Until he put up a backyard fence and special locks on doors, he was repeatedly called home from work at a Value City store by neighbors who'd see Gonzales wandering along their rural road. Her warped instincts and early memories led her in the direction of her long-demolished home on Happy Hollow Road a mile away, until Helton or a neighbor scooped her up.

He's taken care of his worries while working by enrolling her in a special day care/health care program in McKeesport for low-income seniors with mental or physical frailties, but he's still sacrificed the normal social life of a young man. He says he doesn't regret it, even when she fights his efforts to bathe her or roots through the kitchen trash and spreads it across the floor.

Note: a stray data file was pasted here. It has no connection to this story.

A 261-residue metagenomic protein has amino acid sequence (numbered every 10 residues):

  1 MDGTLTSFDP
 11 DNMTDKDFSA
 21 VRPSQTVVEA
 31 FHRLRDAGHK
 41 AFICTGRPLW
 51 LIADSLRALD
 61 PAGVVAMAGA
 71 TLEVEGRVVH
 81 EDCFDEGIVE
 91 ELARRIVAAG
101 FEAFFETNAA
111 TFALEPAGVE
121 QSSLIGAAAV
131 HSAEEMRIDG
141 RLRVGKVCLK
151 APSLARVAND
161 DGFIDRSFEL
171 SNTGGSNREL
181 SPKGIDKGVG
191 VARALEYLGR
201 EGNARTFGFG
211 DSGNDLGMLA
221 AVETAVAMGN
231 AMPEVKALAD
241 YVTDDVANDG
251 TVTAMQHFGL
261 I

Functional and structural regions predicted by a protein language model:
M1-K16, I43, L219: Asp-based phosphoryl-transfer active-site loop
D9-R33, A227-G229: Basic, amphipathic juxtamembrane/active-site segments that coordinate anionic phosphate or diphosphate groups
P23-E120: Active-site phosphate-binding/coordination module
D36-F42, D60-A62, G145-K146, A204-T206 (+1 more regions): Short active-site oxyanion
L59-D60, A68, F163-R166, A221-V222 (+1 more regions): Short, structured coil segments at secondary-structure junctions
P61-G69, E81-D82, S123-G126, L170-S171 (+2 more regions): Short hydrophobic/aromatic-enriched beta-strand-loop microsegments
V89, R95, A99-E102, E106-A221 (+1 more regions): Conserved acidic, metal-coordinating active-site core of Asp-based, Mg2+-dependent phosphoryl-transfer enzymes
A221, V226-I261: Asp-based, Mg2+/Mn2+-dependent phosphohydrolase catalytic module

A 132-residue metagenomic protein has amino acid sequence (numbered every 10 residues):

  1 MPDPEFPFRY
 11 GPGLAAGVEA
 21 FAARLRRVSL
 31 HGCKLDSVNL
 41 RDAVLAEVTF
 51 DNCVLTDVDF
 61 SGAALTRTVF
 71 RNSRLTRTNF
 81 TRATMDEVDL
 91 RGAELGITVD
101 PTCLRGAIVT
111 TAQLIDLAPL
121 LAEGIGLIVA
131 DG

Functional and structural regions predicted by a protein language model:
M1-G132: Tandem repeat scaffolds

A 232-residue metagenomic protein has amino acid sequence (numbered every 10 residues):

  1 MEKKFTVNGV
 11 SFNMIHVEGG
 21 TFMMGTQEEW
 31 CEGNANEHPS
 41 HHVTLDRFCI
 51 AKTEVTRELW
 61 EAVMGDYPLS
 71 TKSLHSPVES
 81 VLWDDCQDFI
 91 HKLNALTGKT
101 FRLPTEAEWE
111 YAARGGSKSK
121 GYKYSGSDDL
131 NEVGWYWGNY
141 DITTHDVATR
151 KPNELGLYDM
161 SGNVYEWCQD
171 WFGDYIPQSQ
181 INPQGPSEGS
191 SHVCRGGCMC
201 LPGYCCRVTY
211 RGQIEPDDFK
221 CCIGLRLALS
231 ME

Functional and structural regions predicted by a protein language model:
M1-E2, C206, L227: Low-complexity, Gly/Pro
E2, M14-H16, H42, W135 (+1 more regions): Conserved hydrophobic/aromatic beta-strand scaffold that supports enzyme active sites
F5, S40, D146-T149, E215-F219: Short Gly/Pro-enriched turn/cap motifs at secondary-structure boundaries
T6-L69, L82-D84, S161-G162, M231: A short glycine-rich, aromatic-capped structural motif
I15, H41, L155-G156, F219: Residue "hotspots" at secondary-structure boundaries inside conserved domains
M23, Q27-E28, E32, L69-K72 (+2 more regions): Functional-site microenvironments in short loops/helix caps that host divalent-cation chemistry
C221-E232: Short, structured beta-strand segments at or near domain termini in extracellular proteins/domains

"As time goes, she's not getting better -- I accept that," said the soft-spoken Helton, "but she's happy here, and as far as I can take care of her, I will."

Simple pleasures

Professionals who assist Alzheimer's-afflicted individuals say their condition's silver lining is they often can be contented in the moment, unaware of the despair that any rational person might feel, including their caregivers.

It doesn't bother Gonzales that the person she is talking to may just be someone in a photo, rather than someone real.

Perky but declining, Mary Lewellyn, 59, doesn't stew morosely about how the disease has ruined plans she and her husband had to create a new retirement lifestyle for themselves in Colorado Springs. She can still sing and dance as he plays the organ at home in Robinson.

The key to caring for Alzheimer's patients at home, experts say, is to keep them engaged in whatever pleasurable activities they still can handle. Musical interest and talent like Lewellyn's often continue long after other abilities fade.